Lighting Food Photography With Fujifilm X-T4
Lighting Food Photography With Fujifilm X-T4
Last Updated on April 1, 2022
One of the questions I get from time to time is whether I shoot with a flash or prefer natural lighting. Over the last decade, I’d say my work has steered towards natural light, not because I don’t like the look of strobes, but because a lot of my work is requires me to shoot fast and also internationally.
When I travel, I prefer to do it light so I don’t get weighed down by equipment. So my preference for natural light has largely been influenced by habit, more than anything.
2020 and 2021 has seen us spending more time at home than usual, so I decided to revisit the subject of artificial lighting to continue my education and challenge me creatively. Dusting off my box of strobes and various lights, I decided to do an inventory check to see what was worth keeping and what needed upgrading.
It has been a very rewarding process and I’ve decided to do a series to share the behind the scenes of how I light different shoots, my setup, and my workflow process. This one is all about how I use a one light setup to illuminate my food photography.
I’ve shot everything here with the Fujifilm X-T4 after I did a full system migration from Sony.
The One Light Setup Every Photographer Should Own
I want to begin with what I consider the most simple and yet one of the most effective setup for lighting. This kit includes:
1x LED video light
1x one soft box light modifier
1x light stand
The whole setup is easy to use and so versatile that I use it for everything from food photography to fashion photography, lighting my YouTube videos and all my interview subjects for short documentaries and brand videos I shoot.
In this post, I’ll focus specifically on food photography, but the principle carries across many types of shooting disciplines.
My specific version of this setup is also very lightweight and compact that I’ve started taking it with me on my travels. It starts with the Godox SL60W. This high power LED video light runs about $134 and gives me daylight balanced 5600K continuous light. As far as a continuous light goes, this is very good value for your money and comparable to the well-loved Aputure 120D that costs 6 times as much. With this, I get plenty of light for most of my shooting scenarios.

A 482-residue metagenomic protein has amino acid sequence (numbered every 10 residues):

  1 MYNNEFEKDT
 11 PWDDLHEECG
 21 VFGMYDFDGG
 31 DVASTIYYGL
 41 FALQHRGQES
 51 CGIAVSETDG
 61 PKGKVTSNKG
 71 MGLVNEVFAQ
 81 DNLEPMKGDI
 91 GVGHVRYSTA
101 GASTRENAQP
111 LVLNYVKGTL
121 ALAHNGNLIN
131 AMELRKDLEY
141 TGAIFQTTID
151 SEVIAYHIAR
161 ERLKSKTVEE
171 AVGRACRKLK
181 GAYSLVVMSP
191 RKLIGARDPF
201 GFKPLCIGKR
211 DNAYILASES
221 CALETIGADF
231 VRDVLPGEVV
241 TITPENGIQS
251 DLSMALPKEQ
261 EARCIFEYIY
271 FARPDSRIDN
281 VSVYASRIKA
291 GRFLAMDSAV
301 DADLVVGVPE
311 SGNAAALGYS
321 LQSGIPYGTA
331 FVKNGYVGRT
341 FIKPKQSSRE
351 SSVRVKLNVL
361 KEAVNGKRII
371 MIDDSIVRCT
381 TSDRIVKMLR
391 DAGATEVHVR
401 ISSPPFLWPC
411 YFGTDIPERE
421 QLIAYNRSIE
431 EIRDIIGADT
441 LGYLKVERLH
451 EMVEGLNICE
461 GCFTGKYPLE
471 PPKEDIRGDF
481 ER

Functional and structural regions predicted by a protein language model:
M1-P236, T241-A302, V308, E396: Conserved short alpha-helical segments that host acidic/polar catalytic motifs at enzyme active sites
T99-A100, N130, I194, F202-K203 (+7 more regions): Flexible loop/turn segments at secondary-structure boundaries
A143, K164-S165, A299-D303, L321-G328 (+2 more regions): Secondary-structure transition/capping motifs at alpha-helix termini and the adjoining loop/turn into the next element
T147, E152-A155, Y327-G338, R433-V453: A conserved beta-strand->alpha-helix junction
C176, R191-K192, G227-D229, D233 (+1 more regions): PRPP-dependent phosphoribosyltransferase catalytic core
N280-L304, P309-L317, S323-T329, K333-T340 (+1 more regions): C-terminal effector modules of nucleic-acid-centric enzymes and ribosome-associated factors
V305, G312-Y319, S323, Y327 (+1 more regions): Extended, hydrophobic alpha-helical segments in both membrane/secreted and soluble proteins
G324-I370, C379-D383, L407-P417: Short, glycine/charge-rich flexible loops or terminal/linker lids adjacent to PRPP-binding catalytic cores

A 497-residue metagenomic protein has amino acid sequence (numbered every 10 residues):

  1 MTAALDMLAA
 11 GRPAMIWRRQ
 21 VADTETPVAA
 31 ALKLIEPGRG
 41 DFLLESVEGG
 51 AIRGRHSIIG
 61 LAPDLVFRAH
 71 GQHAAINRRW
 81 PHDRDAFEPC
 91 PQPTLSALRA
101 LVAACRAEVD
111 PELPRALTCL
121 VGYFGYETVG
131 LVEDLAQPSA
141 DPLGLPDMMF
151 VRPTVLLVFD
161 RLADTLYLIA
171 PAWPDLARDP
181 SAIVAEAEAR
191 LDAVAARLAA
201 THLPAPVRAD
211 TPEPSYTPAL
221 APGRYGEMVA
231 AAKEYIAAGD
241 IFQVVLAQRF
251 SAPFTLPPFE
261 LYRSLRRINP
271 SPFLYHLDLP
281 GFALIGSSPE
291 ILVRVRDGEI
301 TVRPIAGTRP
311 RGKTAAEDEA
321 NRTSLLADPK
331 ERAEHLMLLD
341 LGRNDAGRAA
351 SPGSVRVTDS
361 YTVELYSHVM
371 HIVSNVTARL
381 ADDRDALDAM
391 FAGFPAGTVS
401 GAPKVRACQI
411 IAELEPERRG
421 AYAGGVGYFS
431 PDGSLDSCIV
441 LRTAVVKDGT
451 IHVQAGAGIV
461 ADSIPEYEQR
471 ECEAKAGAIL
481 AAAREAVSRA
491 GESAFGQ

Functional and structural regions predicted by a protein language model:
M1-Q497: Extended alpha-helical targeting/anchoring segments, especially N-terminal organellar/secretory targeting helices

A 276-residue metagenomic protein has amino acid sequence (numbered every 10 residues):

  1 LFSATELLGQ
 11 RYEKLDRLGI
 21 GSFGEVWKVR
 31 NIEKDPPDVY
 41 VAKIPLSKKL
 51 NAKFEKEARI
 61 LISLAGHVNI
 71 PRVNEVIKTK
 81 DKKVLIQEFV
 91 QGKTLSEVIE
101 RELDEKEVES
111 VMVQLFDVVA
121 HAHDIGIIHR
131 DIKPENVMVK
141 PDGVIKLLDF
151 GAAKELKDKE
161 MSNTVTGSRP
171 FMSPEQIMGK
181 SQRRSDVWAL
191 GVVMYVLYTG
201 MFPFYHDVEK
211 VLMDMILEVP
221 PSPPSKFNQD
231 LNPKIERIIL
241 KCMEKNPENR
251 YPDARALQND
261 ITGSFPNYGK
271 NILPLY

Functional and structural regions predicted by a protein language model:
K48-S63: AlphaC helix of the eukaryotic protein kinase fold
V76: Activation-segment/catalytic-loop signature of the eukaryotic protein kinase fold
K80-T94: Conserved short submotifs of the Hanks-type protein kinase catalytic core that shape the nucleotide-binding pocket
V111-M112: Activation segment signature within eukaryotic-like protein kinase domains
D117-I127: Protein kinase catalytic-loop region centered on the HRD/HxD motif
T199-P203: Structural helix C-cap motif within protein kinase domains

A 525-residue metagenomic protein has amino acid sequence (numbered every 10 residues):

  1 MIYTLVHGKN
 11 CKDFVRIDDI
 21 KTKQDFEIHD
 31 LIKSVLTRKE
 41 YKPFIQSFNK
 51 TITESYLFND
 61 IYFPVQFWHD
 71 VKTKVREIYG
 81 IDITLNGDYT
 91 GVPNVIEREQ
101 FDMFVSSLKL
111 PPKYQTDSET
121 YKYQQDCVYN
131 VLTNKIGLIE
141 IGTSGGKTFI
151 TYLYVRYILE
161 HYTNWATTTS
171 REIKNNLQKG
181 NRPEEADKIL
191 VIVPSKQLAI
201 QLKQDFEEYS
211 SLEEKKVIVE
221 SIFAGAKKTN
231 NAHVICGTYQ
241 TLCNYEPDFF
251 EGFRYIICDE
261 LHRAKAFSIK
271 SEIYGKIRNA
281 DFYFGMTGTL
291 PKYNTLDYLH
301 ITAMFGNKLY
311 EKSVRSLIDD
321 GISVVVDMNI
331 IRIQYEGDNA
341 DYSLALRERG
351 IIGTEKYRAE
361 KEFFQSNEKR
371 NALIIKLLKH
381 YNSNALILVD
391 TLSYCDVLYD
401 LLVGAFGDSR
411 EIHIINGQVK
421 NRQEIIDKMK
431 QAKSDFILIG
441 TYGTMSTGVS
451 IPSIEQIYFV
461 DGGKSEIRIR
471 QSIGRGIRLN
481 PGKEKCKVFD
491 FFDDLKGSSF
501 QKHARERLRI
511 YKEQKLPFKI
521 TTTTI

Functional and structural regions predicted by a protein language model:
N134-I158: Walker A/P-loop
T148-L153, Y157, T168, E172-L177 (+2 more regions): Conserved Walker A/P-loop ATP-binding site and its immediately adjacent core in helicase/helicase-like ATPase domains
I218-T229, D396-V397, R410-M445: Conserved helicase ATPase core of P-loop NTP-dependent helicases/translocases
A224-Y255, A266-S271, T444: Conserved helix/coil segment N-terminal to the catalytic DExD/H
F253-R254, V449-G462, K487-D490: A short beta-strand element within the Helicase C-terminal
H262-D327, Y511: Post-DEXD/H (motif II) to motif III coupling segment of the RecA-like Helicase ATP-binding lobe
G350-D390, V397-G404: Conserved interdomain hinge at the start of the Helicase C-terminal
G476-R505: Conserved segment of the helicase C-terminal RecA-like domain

Continuous Video Light For Food Photography
So wait. Why am I recommending a continuous video light for food PHOTOGRAPHY?
Simple, for ease of use and experimenting. Unlike a strobe, what you see is what you get. This is very useful because you know exactly how the light falls on the different parts of the dish. I can adjust the dish and see precisely what it will look like without having to take a test shot. I’ll go into detail below.
But wouldn’t a strobe be more versatile and give you more light? Yes, even a small basic external flash will usually give you more light than many continuously lit LED, but when it comes to shooting food, I often don’t need that much light. It has to do with how far I position the light from the food – and usually it’s not far.
There is a trade-off between power/luminance and ease of use and I prefer the latter. If you’re beginning out with lighting, this is a great way to see exactly how light works.
The Most Important Rules About Lighting That You Need Know
The bigger the light source, the softer the light. Inversely, the smaller the light source, the harsher the light will be.
This is where the softbox come in. A softbox is a type of light modifier that diffuses and spreads the light out over a large area. They come in all sorts of shapes and sizes, from squares and rectangles to octagons and long thing boxes.
The actual LED light on the Godox SL60W is about a 1” x 1.5” light. It’s bright, but it’s also a small source of light. If I lit a subject with the SL60W on its own, the light would be very harsh and create a lot of shadows. Sometimes, I want this, but most of the time I don’t.
So I put on a 37” Godox Octabox with a honeycomb grid turning that 1” light into a much larger light and softer light source. The closer I move the octabox to the my subject, the softer and brighter it will be. This octabox comes with a standard Bowens mount that allows you to easily attach most types of strobes and continuous lights like the SL60W.
The Indispensable Honeycomb Grid Diffuser
The honeycomb grid is another must have accessory when it comes to modifier light. This webbing of square boxes goes in front of the softbox and directs the light forward to prevent it from spraying out beyond the subject. This gives you a lot more control with your light so you don’t light up the background, when you don’t want to. I’ll go more into why this is great for shooting food.
Choosing A Good Light Stand
The last component to a good lighting setup is a heavy duty light stand to hold the flash. You can use almost any light stand to hold this setup, but the heavier it is, the sturdier it will be and more angles you can mount on lights.
Personally, I keep a few different stands in my inventory varying in size and height, but the one I use most often and on the road is a no brand compact, but heavy duty light stand that compacts down to 18.9” and expands out to 84” (7 feet). This allows me to take it in any of my luggage, even a carry on. It’s not as as sturdy as something like this, but I’ve never had any problems with it, especially with the SL60W and octabox. It comes with a 3.8” – 16 treaded stud on top so it fits most lights/umbrellas/softbox, etc.